Boombox | Music | Pittsburgh | Pittsburgh City Paper


Dead Batteries (Live)

The secret history of Boombox, as documented on Dead Batteries, is one that stretches back centuries: from Hassan-i-Sabbah's order of hashish-induced assassins, to the 17th-century heretical Ranters; from absinthe-swilling romantic poets to tech-prone English post-punks, twiddling knobs and popping eardrums. Because Boombox is one half wild-eyed insurgent spiritual extremist, one half calculated sci-fi robot-rocker -- part alien invader, part native witch doctor. It's a history that Boombox plans on leaving somewhat behind itself, hence the skin-shedding release of Dead Batteries, a collection of live and live-on-radio recordings of a band for whom confusion seems more liberating than the freedom to repeat.


If the Pay Toilets, the confrontational trio fronted by Boomboxer Jim Lingo, is the only real punk band in Pittsburgh (for better [frequently] or for worse [just as frequently]), then Boombox is the only real post-punk band in Pittsburgh. On Dead Batteries, Boombox doesn't simply meld together the traits of other punk-influenced experimentalists -- the metallic clang-funk and po-mo politicizing of Gang of Four and the Pop Group; Joy Division's early synthesizer swirls -- though those sounds are present. No, Boombox sounds like what those bands were in their own origins: a punk band that got bored, and started musically drifting forward and back. Hence the 9-minute rhythmic drone of "515 Nightmare Squad," and the bleep-bloop paean to electricity "Shock Rock." ("I like electricity," Boombox wants us to know, "amps and ohms and static shock!") It's a matter of keeping the musicians within the band interested, on their toes, rather than merely wowing an audience: Boombox does both with intoxication and indoctrination.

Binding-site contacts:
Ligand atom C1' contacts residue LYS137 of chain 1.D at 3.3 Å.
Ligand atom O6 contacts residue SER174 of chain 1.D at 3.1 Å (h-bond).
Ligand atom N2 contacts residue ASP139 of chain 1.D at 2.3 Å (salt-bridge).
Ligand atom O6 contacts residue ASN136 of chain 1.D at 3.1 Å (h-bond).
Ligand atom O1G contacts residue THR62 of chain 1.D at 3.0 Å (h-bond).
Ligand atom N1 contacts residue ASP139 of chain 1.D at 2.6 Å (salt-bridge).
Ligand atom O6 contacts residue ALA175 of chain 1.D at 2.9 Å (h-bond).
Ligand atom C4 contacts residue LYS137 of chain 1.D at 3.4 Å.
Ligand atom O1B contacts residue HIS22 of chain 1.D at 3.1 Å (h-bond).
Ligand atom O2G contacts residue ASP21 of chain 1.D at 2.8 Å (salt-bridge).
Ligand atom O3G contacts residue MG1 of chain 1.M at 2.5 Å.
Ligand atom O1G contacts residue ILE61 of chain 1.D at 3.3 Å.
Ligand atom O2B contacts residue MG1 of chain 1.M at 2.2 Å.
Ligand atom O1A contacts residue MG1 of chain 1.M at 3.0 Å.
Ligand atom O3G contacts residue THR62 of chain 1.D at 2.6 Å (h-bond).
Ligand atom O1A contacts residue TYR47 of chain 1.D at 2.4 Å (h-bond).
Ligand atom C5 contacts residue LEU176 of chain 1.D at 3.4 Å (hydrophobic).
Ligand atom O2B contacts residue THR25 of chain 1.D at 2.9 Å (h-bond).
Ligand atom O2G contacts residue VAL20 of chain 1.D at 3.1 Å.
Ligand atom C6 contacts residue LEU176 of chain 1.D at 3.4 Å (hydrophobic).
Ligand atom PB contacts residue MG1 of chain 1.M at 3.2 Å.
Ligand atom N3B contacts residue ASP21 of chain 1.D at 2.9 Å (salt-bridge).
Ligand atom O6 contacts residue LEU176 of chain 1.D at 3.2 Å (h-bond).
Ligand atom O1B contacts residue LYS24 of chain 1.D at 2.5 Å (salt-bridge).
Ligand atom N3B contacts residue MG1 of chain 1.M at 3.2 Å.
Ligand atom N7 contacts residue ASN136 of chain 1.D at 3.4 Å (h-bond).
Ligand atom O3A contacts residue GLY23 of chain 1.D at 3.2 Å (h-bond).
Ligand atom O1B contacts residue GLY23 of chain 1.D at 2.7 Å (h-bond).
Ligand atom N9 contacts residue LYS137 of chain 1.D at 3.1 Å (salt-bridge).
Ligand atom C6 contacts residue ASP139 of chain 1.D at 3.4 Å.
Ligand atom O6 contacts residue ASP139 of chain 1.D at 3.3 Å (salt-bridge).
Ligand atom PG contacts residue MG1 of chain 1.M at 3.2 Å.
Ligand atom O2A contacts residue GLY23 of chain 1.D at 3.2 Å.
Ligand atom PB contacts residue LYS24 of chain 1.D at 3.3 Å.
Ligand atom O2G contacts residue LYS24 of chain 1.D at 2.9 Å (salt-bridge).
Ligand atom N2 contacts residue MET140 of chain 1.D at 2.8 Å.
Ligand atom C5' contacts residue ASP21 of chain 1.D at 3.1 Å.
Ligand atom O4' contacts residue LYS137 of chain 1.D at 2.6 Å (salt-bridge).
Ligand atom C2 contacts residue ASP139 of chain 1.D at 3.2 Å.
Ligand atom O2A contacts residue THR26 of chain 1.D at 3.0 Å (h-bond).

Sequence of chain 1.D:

Together with Zombi drummer Tony Paterra and Karl Hendricks bassist Caulen Kress, Lingo and fellow audiophile Mike Seamans scrawl on synths and loop machines, squeal saxes and guitars, scream, sing and generally make a racket over rhythm that's almost absurdly hypnotically compelling. Throughout this, one can only imagine, Boombox is subliminally sending murderous messages to its mentally lassoed listeners: Become one of us, the "Psychic Boombox" seems to say, and we will give you more and more, just as you will need less and less.


Boombox is a band that could conquer the music world, or at least the music neighborhood, and still end up wearing an aluminum foil hat and sandwich-board sign outside the courthouse, panhandling while trying to save a few souls. In this day and age, spiritualism comes in odd shapes, and it doesn't come cheap.